Nobody paid the altercation any mind. This was apparently a normal situation on this street.

“You got something that doesn’t belong to you, right?” Reed asked the street urchin, already knowing the answer. As the kid struggled, Isaac gasped and checked his pocket - sure enough, his wallet was gone. Reed used her free hand to reach into the thief’s ratty jacket and produced the missing item.

“Rddhi swine,” the child thief choked out. “When the Restoration comes, you cultivators will all be buried-”

Reed kneed him in the groin, then tossed him to the ground. As a parting gift, she gave him a boot to the ass which sent him skidding across the asphalt. The thief scrambled away, joining his friends up ahead who were already fleeing.

“Street urchins,” Reed muttered, shaking her head. She handed the wallet to Isaac, who counted as she spoke. “Ever since the rural migrants started flooding the city, they’ve been appearing everywhere. Talk about varmint.”

“Hey, I’m a dollar short!” Isaac realized.

Gaslamps illuminated the dainty dollar bill held between Reed’s fingers. “Consider it a finder’s fee, Isaac,” she said as she stuffed it into her greatcoat.

Isaac was grateful for all the help Reed gave him these past few days, but he was also starting to wonder if she was sort of an asshole.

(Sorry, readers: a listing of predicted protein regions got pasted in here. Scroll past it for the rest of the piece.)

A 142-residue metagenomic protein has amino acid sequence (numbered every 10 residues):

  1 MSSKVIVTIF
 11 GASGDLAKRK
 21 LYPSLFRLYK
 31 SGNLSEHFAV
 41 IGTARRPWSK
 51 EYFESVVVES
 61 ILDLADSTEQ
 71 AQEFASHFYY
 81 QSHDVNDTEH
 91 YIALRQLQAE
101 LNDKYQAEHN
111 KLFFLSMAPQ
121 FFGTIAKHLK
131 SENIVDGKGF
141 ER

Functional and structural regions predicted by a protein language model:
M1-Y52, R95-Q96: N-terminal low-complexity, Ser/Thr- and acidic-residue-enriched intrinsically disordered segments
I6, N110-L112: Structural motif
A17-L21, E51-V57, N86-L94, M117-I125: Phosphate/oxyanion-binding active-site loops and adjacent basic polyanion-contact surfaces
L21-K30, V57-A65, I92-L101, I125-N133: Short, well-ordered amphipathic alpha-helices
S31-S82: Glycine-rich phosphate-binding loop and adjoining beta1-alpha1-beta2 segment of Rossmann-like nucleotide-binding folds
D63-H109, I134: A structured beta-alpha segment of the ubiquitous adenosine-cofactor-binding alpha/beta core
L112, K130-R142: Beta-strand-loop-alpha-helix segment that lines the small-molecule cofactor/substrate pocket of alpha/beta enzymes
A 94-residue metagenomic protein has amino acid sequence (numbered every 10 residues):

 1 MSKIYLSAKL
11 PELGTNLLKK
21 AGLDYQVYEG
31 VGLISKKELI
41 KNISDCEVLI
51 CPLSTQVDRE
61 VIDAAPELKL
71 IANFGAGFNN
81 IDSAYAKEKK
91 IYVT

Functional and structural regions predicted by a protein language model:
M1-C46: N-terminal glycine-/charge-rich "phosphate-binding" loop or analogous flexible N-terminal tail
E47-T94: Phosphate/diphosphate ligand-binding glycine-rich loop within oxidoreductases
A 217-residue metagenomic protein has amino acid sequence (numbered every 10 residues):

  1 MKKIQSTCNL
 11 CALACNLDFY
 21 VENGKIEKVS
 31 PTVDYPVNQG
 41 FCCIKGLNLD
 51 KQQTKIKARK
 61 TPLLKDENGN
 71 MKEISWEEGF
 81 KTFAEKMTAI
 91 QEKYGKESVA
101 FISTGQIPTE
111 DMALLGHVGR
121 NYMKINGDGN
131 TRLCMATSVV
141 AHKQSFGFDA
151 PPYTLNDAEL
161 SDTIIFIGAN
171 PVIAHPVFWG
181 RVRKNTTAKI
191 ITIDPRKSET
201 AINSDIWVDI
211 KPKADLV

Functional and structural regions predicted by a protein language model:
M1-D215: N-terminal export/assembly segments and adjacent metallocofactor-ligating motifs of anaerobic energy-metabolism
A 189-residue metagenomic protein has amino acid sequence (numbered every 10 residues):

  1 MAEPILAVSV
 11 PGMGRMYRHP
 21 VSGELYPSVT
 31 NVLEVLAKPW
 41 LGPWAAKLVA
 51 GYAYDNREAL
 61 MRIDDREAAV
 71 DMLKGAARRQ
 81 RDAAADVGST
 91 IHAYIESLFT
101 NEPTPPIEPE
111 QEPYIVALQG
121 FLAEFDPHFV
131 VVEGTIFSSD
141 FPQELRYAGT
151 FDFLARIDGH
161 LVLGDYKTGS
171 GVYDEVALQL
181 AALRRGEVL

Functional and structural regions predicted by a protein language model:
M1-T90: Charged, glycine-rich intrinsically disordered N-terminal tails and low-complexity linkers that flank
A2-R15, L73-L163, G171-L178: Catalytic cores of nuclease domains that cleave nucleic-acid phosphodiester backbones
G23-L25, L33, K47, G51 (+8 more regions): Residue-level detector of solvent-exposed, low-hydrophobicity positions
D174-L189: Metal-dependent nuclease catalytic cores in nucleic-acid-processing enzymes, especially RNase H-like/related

Well, whatever. “What’s our destination?”

Reed spread her arms wide. “I told you, Isaac. It’s reuben time.”


Dressed in his shabby miner’s outfit, Isaac felt out of place at the restaurant. Sure, it was a small thing, more similar to a cafe than a full restaurant, but considering his only experience in fine dining was chop suey night at the Patuxet saloon, he felt out of his element. He felt out of his element the entire time in this city so far. The fact that everybody else there wore khakis and blazers didn’t help him feel better, either.

But still - Reed was right. Reubens really were the Skyfather’s gift to the world. Compared to the dingy turkey sandwiches back home, the reuben was an explosion of taste. Isaac finished his in no time at all.

Steam lightly drifted from the bowl of soup next to Reed’s plate. She took her time with the reuben; she still had half left and Isaac felt a little jealous. Reed noticed, but before she could gloat, there was a commotion outside. On the other side of their window, a man dressed in a cloak stepped atop two boxes and gazed out into a growing crowd that stretched into a nearby plaza. Compared to his cloak, the crowd were all dressed in rags.